A notification goes off. You pick your phone up off your desk. It's the boss. You get her what she needs next-to-immediately, you look like a superstar, and you go back to work. Everyone's happy.
Now if the same thing happens at 2 a.m., maybe you're not so happy. Maybe you'd rather your boss wasn't interrupting your sleep. Maybe your significant other and kids would rather that as well.
Of course, if you've snuck out of the office to take said other and kids to grab a snack or watch a game, and you answer messages so fast and so well that the boss lady doesn't even know you've gone, then you're right back to being happy.
Working from home
The explosion of internet connected devices has resulted in a rapid rise in entrepreneurs working from their own homes, taking on jobs that don't necessarily require a physical storefront or office. As of 2012, there were more than 38 million home-based businesses in the United States, with a new one being started every 12 seconds. These home-based businesses brought in over $425 billion in revenue.
Globally, one out of every five workers frequently "telecommute" — they work for a company with a physical office, but work from home. VPNs — virtual private networks — allow employees remote access to corporate servers, and teleconferencing tools like Skype and Google Hangouts have made it easier than ever to have almost-face-to-face conversations with coworkers from afar. Thirty-four percent of workers surveyed in a 2012 Ipsos/Reuters poll indicated that they would be interested in working from home if provided the option.
That's where we exist today. We can be connected and contacted at any time, by anyone who knows how. Our notification lights or lock screens can be lit up at any time of the day or night, by text or tweet, email or IM, phone call or face chat.
At the office, on the go, in the theater, at the table, on the can, in the act, our phones can beep, buzz, and otherwise make their presence known.
Mute switches, bedside modes, and do not disturbs can help, but notification always has the potential to elevate itself to interruption so quickly that they can actually lose value. Once a light is always lit up, once a buzz ceases to stop, it no longer provide any useful information. That's the problem with always being online — people expect you to always be online.
Luckily, expectation isn't obligation. We teach people how to treat us. We do it every day, based on every acceptance and every refusal. Our partners in life set their own expectations of us, but it's up to us to properly calibrate those expectations.
Ultimately, we control that mute switch, bedside mode, do not disturb toggle, and even the power button itself. Expectations be damned, we're only as available as we allow ourselves to be.
- Georgia Therapist, Host of ZEN & TECH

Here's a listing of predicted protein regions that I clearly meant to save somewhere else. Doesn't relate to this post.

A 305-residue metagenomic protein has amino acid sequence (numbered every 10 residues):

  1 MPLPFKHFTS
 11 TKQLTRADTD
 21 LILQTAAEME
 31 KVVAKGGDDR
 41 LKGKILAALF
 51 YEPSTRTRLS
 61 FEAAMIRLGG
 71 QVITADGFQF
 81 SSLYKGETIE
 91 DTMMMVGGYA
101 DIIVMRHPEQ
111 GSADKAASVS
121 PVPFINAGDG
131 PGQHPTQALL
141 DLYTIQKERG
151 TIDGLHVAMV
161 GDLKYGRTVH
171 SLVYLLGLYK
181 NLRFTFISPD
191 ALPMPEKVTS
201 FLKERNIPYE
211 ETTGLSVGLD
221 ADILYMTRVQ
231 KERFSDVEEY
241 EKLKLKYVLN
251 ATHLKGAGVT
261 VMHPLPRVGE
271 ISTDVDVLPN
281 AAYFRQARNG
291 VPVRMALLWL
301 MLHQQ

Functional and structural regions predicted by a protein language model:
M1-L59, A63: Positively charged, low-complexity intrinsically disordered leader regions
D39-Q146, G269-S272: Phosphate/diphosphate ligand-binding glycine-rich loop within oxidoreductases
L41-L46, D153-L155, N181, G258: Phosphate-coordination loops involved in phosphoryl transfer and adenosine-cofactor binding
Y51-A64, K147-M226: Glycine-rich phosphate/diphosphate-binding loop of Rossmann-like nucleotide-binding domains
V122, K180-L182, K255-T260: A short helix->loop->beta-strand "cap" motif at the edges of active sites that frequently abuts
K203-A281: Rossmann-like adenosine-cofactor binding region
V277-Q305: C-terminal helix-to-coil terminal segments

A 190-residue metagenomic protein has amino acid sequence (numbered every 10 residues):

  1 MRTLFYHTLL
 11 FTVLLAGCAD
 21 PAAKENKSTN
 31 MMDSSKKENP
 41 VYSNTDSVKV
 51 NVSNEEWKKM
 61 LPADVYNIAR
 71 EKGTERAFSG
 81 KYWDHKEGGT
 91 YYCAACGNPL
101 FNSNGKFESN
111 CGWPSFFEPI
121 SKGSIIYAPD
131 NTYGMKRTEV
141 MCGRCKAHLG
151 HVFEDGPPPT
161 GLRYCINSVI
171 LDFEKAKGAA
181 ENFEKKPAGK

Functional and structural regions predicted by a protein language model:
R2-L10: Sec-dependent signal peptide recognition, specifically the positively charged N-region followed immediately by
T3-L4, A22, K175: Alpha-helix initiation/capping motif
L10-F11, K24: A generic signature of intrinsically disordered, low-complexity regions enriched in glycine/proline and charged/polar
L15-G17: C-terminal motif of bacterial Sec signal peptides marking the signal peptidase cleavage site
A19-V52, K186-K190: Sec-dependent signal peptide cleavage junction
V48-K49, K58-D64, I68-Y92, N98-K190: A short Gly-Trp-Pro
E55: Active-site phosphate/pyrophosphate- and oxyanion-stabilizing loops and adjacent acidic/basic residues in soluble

Does being always-connected mean you're always available?
Phil Nickinson Android Central
You don't have to be my friend
There's that moment you get a notification announcing that someone new is following you when your heart jumps through your chest. Or buries itself in a pit in your stomach. "OMG they're following me!" Or, "Crap. They're following me."
It goes both ways, of course. Just because you can follow someone on Twitter, or friend them on Facebook, or circle them on Google+ doesn't mean you should. It's not a new dilemma. And the right thing to do really shouldn't require anything other than common sense.
Should you add your boss? Depends on your job, and your relationship. Would your boss have a problem with any of the pictures you've posted? What about the occasional late-night cocktail-inspired status update?
Launched in May 2003, LinkedIn has established itself as the leading professional networking social network. Where Facebook is about sharing with your friends and family and Twitter is for broadcasting to the world, LinkedIn is about establishing who you know and what they say about you.
Since its 2003 launch, LinkedIn has notched more than 225 million users across 200 nations. Its next closest competitors are Viadeo and XING, and they trail LinkedIn at 50 million and 10 million users, respectively. LinkedIn is specifically designed to permit introductions to the connections (the network's term for relationships) through a mutual contact, as well as to allow employers to search the network for potential candidates that suit the requirements of their openings.
The "gated access" model of a pre-existing relationship or mutual party introduction is intended to build trust in both LinkedIn and the connections being made.
We've all seen and heard stories from friends (or have our own) in which a bad breakup spills over into the online social world. Or, worse, where the breakup was silently announced with a simple and unilateral defriending.
What about teachers? Should they follow their students online? Should students be that friendly with their teachers?
There's usually no cut-and-dry answer, except perhaps for this: When in doubt, don't follow. Don't friend. Especially if not creating that online relationship keeps a wall in place that might otherwise allow for trouble to cross. Good fences make good neighbors, the adage goes. And it might well be a good thing for your boss or teacher or even some relatives to not see what's in your yard.
One option (and this is one I employ) is to use different social networks for different relationships. I'm public on Google+ and Twitter. Occasionally parts of my private life will get posted there, and that's OK because I choose to do so. Facebook is where my actual friends and family are. (They can follow me on the other networks at their own peril.) That's where they get to see pictures and video of my kids that I might not otherwise want floating around in public.
Now we've moved from fences between individual relationships on social networks to gulfs between the networks themselves. It's still possible to follow at will and keep different parts of your life separate. But common sense still rules. If you wouldn't walk up to that person's door, knock and expect a friendly hug (or at least a handshake), maybe friending isn't in the cards.
How do you manage friends, family, and work on social networks?
Put down the phone. Sometimes it's as simple as that. Managing the distraction of mobile is an unending and ever-increasing struggle. But sometimes that can seem like an abstract concept. We're becoming more and more attached to these devices, slaves to their notifications. There's always somebody at the other end of the connection wanting our attention. Is it important? Is it something completely banal? We won't know until we pick up the phone and look.
But this takes us away from our real lives. The real people in front of us here and now, or the real people that could be in front of us. Can these online relationships be as real and satisfying as the real thing? Are they actually the real thing?
It's a concept that's going to continue to evolve for all of us. So long as we can put down the phone long enough to consider it.